Stop shafting undergrads, get profs back into the class

Posted on June 19, 2011 in Education Delivery System

Source: — Authors: – /news/commentary/opinion
Published Saturday, Jun. 18, 2011.    Jeffrey Simpson

This being convocation time, it’s easy to take pot shots at universities. Some of the shots are deserved; some of them hit the wrong target; some are just cheap.

Universities are big consumers of public funds, although student fees have risen in most jurisdictions. If pot shots are to be taken at universities, some of those shots should be directed at the funders – that is, the governments.

In provincial politics, universities are of little interest to vote-seeking politicians. They are interested, it would seem, only in increasing access. They promise and brag about how many more spaces they have created, without worrying about what the people who occupy those spaces learn or receive as part of their education experience.

The largest number of those spaces is occupied by undergraduates who have been getting the shaft or, to put matters less crudely, have not been receiving fair value for their increasing fees.

They arrive at many campuses – this doesn’t apply at smaller schools – and spend the first two years in monster classes of hundreds and hundreds of fellow students. They might actually interact with a teaching assistant in a seminar, but face-to-face time with a professor would be rare. It’s a poor way to learn.

Some universities have chipped away at the class-size problem, but most efforts have been at its margins. Universities will argue, with justice, that governments demand they take more students but don’t supply enough money to improve the quality of education.

The more fundamental problem, however, is that governments fundamentally don’t care about the quality of undergraduate education, so they don’t design policies to improve it.

University professors – there are obviously exceptions – teach fewer classes than, say, 20 years ago. Basic math tells anyone that if there are more students but professors teach less, class sizes will rise, government funding notwithstanding.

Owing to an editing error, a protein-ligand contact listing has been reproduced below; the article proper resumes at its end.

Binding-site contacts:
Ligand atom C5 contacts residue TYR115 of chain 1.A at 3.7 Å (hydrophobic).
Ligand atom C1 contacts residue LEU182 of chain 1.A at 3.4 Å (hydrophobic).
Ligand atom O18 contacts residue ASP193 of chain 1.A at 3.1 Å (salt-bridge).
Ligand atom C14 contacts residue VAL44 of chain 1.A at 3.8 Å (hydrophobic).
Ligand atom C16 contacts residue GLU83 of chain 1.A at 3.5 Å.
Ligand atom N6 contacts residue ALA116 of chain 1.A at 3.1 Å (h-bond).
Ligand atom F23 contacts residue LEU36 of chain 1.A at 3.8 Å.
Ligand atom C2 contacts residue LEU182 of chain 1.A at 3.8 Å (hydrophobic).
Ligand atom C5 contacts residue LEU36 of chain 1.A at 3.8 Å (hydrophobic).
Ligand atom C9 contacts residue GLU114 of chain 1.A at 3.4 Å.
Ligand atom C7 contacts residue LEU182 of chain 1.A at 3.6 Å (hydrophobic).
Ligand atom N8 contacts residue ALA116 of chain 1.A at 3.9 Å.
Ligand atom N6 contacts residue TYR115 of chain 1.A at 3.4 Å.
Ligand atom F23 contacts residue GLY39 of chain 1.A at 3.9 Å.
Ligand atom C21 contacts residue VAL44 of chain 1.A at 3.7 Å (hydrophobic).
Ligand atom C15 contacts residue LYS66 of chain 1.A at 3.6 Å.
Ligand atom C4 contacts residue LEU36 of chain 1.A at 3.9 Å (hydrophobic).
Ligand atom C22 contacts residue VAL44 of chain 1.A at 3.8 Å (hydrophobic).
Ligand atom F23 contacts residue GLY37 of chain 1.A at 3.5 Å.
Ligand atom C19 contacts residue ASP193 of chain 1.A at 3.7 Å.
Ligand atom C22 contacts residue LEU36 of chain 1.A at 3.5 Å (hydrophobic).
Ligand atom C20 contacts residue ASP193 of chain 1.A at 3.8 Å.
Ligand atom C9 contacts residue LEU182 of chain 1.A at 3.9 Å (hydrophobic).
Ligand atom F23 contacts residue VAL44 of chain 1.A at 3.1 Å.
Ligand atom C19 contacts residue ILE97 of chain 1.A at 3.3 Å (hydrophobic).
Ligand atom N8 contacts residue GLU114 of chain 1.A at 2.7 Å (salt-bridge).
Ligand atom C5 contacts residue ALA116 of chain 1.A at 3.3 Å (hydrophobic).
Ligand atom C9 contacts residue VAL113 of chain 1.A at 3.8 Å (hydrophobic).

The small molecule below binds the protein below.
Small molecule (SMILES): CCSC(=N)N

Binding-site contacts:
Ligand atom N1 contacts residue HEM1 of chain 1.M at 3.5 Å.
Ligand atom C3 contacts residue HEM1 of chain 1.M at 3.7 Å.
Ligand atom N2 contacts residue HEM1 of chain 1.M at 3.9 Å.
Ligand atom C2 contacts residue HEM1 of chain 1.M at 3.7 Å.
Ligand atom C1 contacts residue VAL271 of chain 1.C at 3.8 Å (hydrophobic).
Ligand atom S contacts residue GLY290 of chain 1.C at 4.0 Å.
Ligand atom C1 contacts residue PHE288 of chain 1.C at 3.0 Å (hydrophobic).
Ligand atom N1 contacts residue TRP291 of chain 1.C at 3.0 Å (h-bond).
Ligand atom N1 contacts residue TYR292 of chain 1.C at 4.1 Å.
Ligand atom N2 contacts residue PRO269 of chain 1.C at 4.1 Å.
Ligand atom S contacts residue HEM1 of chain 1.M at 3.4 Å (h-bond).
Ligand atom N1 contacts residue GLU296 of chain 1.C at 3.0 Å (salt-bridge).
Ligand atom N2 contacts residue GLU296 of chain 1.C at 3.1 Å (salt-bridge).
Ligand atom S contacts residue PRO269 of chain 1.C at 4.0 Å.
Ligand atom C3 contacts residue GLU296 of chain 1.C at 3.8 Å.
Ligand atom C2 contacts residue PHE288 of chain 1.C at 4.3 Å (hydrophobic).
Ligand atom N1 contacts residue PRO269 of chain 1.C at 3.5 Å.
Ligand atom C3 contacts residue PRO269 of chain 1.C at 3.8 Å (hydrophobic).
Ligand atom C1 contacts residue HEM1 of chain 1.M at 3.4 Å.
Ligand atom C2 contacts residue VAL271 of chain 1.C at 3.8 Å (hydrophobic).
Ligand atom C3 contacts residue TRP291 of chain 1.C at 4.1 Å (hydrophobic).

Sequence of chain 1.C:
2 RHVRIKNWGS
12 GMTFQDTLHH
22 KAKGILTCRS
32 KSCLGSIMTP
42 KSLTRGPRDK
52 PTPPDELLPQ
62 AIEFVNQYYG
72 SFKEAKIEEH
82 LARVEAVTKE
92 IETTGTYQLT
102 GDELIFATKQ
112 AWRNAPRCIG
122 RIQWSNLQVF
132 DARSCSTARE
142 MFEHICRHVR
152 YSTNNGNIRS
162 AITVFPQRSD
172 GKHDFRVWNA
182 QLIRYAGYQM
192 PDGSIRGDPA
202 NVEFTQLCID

In most schools, and across the academic world, the professorial Holy Grail is research. Tenure and promotion, by and large, depend more on research and publications than teaching. (Again, there are scattered exceptions.) There are few sticks and carrots – or not enough of them – to get professors back in the classroom more frequently, which is the single best thing that might improve the quality of undergraduate education.

What can a government do? First, it needs to care about higher education and put a hard-assed minister in charge, backed by the premier. Then, it has to use government money to get change.

Today, most funding formulas are based on how many students a university takes in, not how a university structures itself to deliver quality education.

But what if the funding formula contained a series of financial incentives and penalties for those universities that, say, over five years, reduced their class sizes. Of course, universities will try to play games with the class-size data, but if the government money rewarded or penalized universities, and held them therefore accountable for serious reductions in class size, the good ones would respond. Change would certainly occur. It would be up to each university community to decide how.

Also, what if the government required university administrations to include in every collective bargaining agreement incentives and penalties for professors related to the amount of time they teach. Teach more, get more; teach less, get less; teach the same; get the same.

The biggest problem of public management today, and not just in higher education, is that public agencies lack systematic incentives to improve quality. Performance toward certain objectives that society has every right to demand for its tax dollars – a better undergraduate experience, better health-care delivery, better education results – is not adequately measured. Measurements are not compared and the financial results do not follow from those results.

Of course, if governments put incentives and penalties into the funding formula and collective bargaining agreements to get professors to change at least some of their habits, there would be a firestorm of opposition. That’s why the minister would have to be a hard-ass.

Unless, however, governments use their money (our money) and power to drive systemic change, very little substantial will happen.

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